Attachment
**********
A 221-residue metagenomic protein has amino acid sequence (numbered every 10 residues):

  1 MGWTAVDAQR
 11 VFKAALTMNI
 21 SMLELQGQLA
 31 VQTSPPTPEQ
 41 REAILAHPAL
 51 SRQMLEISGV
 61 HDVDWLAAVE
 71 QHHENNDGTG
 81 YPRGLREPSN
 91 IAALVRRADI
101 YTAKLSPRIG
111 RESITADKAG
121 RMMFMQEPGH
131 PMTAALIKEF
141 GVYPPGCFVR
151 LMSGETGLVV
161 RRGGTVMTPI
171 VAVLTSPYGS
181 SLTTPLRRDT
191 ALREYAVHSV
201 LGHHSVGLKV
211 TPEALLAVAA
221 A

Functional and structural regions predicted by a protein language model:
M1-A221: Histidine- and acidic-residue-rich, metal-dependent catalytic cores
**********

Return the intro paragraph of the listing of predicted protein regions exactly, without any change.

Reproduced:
A 221-residue metagenomic protein has amino acid sequence (numbered every 10 residues):